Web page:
• By Laura Whybra
  • Posted on Thursday 14th November, 2013

A less controlling way to promote good parenting?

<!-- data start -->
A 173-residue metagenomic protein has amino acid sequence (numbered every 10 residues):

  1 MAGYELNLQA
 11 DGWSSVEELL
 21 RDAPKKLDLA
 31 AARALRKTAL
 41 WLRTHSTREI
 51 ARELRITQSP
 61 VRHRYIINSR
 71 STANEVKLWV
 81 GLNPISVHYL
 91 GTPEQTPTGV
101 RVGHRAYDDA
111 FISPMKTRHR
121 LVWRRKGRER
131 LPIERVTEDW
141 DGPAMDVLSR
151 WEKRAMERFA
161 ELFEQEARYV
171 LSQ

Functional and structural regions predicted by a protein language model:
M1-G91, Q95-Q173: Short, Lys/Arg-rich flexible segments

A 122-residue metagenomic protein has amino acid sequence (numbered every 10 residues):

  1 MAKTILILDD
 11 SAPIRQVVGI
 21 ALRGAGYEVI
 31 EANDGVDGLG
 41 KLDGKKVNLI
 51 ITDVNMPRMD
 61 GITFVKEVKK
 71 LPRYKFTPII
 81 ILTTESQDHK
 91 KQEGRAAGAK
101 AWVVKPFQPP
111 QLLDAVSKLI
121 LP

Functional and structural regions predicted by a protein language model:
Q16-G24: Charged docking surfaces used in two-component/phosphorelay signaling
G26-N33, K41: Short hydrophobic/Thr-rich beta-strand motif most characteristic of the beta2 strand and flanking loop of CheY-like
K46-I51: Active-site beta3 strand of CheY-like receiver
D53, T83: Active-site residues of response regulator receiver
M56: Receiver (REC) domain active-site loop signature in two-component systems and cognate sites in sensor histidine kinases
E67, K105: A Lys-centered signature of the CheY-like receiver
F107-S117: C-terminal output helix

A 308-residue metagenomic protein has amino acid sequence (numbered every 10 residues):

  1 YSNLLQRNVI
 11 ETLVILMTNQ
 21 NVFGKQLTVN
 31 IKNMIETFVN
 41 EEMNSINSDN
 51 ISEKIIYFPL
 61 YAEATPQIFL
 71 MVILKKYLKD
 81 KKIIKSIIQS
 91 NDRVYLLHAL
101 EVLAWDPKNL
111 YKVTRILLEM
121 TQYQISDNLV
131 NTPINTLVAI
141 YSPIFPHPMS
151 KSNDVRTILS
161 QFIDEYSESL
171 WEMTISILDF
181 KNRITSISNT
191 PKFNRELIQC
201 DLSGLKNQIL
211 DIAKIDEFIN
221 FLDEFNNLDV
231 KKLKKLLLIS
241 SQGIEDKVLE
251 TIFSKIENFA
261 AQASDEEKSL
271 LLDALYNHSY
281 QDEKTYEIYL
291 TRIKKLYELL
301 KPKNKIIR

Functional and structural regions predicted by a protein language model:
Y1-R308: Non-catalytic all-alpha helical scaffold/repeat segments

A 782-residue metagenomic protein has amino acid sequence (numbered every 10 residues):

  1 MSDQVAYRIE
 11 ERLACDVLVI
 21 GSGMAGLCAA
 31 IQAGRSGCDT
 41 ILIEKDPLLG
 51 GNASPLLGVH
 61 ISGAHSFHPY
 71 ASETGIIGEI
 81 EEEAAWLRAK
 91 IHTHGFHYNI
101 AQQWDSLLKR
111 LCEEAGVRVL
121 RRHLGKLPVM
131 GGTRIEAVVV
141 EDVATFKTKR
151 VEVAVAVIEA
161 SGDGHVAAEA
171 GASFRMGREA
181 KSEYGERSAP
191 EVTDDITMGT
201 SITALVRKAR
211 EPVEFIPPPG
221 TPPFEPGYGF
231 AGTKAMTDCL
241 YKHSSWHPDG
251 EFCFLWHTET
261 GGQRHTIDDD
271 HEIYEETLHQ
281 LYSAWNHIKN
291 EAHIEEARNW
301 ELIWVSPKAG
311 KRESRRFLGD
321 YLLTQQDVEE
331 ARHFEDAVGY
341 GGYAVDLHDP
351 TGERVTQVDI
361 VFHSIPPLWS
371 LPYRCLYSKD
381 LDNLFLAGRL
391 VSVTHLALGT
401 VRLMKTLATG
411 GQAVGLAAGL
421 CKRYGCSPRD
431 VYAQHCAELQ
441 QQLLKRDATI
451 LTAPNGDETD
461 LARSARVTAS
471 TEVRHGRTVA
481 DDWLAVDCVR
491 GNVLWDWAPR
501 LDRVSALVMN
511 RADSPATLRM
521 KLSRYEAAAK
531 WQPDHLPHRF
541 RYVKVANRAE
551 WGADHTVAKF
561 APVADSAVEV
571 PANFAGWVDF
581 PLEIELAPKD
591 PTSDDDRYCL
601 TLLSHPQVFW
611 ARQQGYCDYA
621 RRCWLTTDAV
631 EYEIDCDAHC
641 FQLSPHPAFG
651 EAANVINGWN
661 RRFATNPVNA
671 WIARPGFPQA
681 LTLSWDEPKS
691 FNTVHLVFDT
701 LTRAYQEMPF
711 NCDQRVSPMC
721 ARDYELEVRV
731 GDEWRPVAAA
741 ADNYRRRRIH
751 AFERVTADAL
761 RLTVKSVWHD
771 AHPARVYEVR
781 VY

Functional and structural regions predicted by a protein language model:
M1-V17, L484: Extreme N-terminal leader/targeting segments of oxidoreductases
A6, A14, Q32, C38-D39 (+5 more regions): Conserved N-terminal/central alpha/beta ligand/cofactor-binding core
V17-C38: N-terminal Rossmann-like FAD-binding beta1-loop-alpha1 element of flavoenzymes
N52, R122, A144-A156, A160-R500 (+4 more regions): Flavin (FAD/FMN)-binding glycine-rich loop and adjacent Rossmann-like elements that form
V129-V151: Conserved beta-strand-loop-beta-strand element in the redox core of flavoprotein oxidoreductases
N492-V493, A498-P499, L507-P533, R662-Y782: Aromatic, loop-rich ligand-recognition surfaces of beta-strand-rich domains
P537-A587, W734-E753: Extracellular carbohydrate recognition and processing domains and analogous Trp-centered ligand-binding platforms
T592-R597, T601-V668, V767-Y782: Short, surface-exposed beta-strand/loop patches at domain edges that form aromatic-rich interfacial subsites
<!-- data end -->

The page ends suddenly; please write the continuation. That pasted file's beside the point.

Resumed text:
strong>Parenting programs whose effectiveness has been convincingly established through research have tended to be those that teach behavior management skills derived from social learning theory. But an evaluation from Norway of the International Child Development Program (ICDP) – a “non-instructive” program aiming to promote parental empathy and understanding of children’s development, suggests it could benefit families. Proven parenting programs have tended to be those that teach behavior management strategies derived from social learning theory (The Incredible Years, Parental Management Training and Triple P being internationally recognized examples). Less is known about programs based on different theoretical foundations and elements. There is also less evidence from rigorously-conducted evaluations about programs that may be helpful to parents and caregivers in the community who are experiencing stress, but show no clinical sign of problems and whose children do not exhibit behavioral disorders. For them, the International Child Development Program (ICDP), an eight-week, “non-instructive” group program studied in Norway, could prove to be a promising approach – although some caveats apply to the positive findings from a controlled, but non-randomized evaluation by researchers in London and Oslo.An approach based on empathyThe ICDP, which has been implemented in 35 different countries is designed to be culturally sensitive. It seeks to improve parents/caregivers’ empathy and interactions with children, while increasing their understanding of child development. Facilitated groups usually consist of 5-10 parents and caregivers attending two-hour sessions that consider different dimensions of parenting. These include ways of showing loving feelings, praising and acknowledging the child, supporting the child’s comprehension and showing enthusiasm for the child’s experiences. Another set of guidelines is concerned with regulating the child’s actions step-by-step. ICDP facilitators encourage parents take an active role, participate in group discussions and role plays, and carry out home assignments. The Norwegian “quasi-experimental” study compared questionnaire responses from parents recruited for the ICDP with results obtained from parents from similar backgrounds who lived in areas where the program was not available. Both groups completed questionnaires applying a range of assessment measures on parenting, psychosocial functioning and child difficulties before and after the ICDP course took place. But while 269 caregivers recruited for the ICDP completed the first set of questionnaires only 141 (52.4%) completed the follow-up questionnaires. Likewise, out of 157 control group caregivers, only 79 (50.3%) returned the second questionnaire. In addition, although the parents/caregivers in both groups did not differ significantly on aspects such as age, gender, employment or their child’s age, those in the control group were significantly more likely to be married or live with a partner and to have higher education than the ICDP group. Improved parenting and child management strategiesThe evaluation found that, compared with the control group, the ICDP parents/caregivers following the course were significantly more positive about child management and reported better child management, improved parental strategies and less impact from children’s behavioral and other difficulties. Caregivers whose initial scores had been low benefited most. The ICDP results also showed differences in the impact on subgroups of parents and caregivers. For example, caregivers who were depressed appeared to gain particular benefit, while participants who were initially less satisfied with their social support showed significant improvements on their measures use of positive parenting strategies and a reduced degree of “commotion in the home”.. Overall, the results suggest that taking part in the ICDP could help parents and other caregivers in the general population to improve their parenting skills and parent-child relationships. However, this study was not a randomized controlled trial that would allow us to confidently identify the ICDP as the direct reason that outcomes improved. Differences between the intervention and control group at baseline, problems with attendance and the loss of almost half the participants between the initial survey and to follow-up are among the factors that limit the generalizability of the results. In addition, it is somewhat surprising that no significant relationship was found between the number of ICDP sessions that participant attended and the change in their questionnaire scores. The researchers, meanwhile, argue that the philosophy of the ICDP, focusing on positive emotion and regulation rather than control may resonate particularly well with parents who experience the ordinary challenges of everyday child-rearing. **********ReferenceSherr, L., Skar, A.-M. S., Clucas, C., Tetzchner, S., & Hundeide, K. (2013). Evaluation of the International Child Development Programme (ICDP) as a community-wide parenting programme. European Journal of Developmental Psychology, 7595, 1-17.

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